Developers investing in new coal plants are at risk of losing $638 billion across world markets, according to a new report from Carbon Tracker.
By 2030, investing in new renewable power will be cheaper than maintaining legacy coal plants across all major global markets, the report finds. Currently, 60% of coal generation has a higher long-run marginal cost than renewables' levelized cost of electricity. In total, there are 499 GW of new coal generation planned globally, according to the report.
New renewable power is already cheaper across all major markets than new investments in coal, though previous estimates by Carbon Tracker didn't predict renewables to overtake coal across the board until 2025, suggesting the transition is happening quicker than anticipated.
Global and domestic trends continue to show the costs of wind and solar undercutting coal-fired power, particularly in markets where those technologies have had time to mature.
Companies are increasingly taking signals from this economic reality, as well as social and environmental pressure from shareholders, and moving away from coal-fired power in many Western regions in particular.
Corporate renewables purchases are at an all time high in the U.S. and globally, but the report notes Eastern Asia and other regions are still issuing government-backed power purchase agreements for coal, which could be risky considering a typical capital recovery period of 15 to 20 years.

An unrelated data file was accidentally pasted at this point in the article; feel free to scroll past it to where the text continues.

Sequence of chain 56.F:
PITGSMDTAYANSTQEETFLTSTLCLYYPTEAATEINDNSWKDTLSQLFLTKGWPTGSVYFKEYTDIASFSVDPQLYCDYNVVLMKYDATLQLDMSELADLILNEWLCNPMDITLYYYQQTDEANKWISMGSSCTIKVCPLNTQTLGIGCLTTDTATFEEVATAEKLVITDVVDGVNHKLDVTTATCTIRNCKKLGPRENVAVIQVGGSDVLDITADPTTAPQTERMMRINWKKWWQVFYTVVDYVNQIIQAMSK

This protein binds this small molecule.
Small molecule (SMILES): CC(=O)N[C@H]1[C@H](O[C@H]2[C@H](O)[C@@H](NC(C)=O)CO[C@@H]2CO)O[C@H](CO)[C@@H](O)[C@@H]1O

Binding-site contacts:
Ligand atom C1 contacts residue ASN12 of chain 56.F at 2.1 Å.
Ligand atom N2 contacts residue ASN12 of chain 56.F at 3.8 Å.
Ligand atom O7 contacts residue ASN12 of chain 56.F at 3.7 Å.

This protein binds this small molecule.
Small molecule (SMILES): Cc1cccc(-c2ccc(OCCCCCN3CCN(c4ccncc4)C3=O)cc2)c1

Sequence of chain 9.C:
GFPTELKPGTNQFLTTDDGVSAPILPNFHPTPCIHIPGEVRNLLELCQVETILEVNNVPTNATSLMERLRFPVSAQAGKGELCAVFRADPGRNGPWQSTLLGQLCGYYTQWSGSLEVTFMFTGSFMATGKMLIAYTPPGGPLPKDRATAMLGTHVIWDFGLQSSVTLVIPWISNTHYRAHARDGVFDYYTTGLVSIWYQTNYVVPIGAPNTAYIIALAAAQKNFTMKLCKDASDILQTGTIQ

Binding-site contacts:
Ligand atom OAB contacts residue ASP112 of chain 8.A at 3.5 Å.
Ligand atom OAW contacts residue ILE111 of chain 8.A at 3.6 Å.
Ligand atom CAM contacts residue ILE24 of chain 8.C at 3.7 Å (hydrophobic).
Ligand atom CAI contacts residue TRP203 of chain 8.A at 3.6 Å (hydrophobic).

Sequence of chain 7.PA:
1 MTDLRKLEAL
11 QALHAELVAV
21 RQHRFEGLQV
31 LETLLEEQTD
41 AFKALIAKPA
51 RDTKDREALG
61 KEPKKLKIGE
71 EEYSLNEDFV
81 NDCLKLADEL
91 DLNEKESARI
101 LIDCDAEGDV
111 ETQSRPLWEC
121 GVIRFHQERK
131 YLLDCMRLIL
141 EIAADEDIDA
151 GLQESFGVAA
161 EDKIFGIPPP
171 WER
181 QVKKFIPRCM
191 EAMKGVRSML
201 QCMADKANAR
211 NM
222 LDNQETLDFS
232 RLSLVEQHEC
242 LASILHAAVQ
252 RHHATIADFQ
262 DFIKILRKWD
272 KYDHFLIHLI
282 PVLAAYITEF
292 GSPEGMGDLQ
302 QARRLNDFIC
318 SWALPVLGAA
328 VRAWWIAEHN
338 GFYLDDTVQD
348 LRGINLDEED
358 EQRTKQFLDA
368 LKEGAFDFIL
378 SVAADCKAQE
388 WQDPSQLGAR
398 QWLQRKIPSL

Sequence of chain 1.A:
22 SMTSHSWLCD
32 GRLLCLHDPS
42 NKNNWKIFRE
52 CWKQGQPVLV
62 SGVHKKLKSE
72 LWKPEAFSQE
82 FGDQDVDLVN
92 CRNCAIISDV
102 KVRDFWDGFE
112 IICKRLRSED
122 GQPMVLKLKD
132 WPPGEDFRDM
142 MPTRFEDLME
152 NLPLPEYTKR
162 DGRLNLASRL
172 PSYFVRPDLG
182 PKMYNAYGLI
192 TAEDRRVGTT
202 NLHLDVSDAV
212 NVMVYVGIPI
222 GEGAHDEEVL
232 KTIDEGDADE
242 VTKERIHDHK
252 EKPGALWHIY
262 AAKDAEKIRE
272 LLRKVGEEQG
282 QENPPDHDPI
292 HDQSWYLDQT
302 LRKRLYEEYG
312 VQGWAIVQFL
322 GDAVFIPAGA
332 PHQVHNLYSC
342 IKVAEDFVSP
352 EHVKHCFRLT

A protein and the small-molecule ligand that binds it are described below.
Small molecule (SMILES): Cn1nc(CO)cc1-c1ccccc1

Regulated and semi-regulated markets face the most extreme risk of stranded costs for coal plants, according to the report, including the U.S., China, India and the European Union. Extreme stranded cost risk is defined by Carbon Tracker as a market where 45% or more of coal capacity is more expensive than renewables today, and where all coal will be more expensive than alternatives by 2030.
"Governments and policymakers and investors should see that, actually, there is no good financial case for coal," Sriya Sundaresan, senior analyst at Carbon Tracker's Power and Utilities group, told Utility Dive.
"You have to phase out high cost projects," she said. "And that is a process that happens over time. It's not like you suddenly shut down every coal plant, but I think there's just a lack of kind of forward thinking about how the energy transition looks."
China has the most new coal-fired generation planned, with over 99 GW under construction and another 176 GW planned, despite renewables being cheaper than new and existing coal.
Meanwhile, Southeast Asian countries have almost 23 GW under construction and another 55 GW planned. India, Turkey, Japan and European Union countries also have several gigawatts of coal planned or under construction.
The United States has no new coal planned, but the Department of Energy is looking into building smaller, more efficient plants, despite these and other economic signals that coal faces an uphill battle.
Market trends find that coal faces "imminent economic obsolescence" in deregulated markets, while some semi-regulated markets like the U.S. could allow those costs to be passed onto customers. Other semi-regulated markets, specifically in eastern Asia, face a policy realm that often subsidizes coal generators, allowing them to sell below market price, which could allow some of those planned buildouts to proceed.
"We see in a lot of markets, especially in Asia, that there's so much new build capacity planned," said Sundaresan. "That's really where policy changes and shifts need to happen to kind of aggressively allow for renewables to be built, but also to kind of phase out coal."
Carbon Tracker's report is based on data tracking approximately 95% of operating, planned or under construction coal-fired generation globally.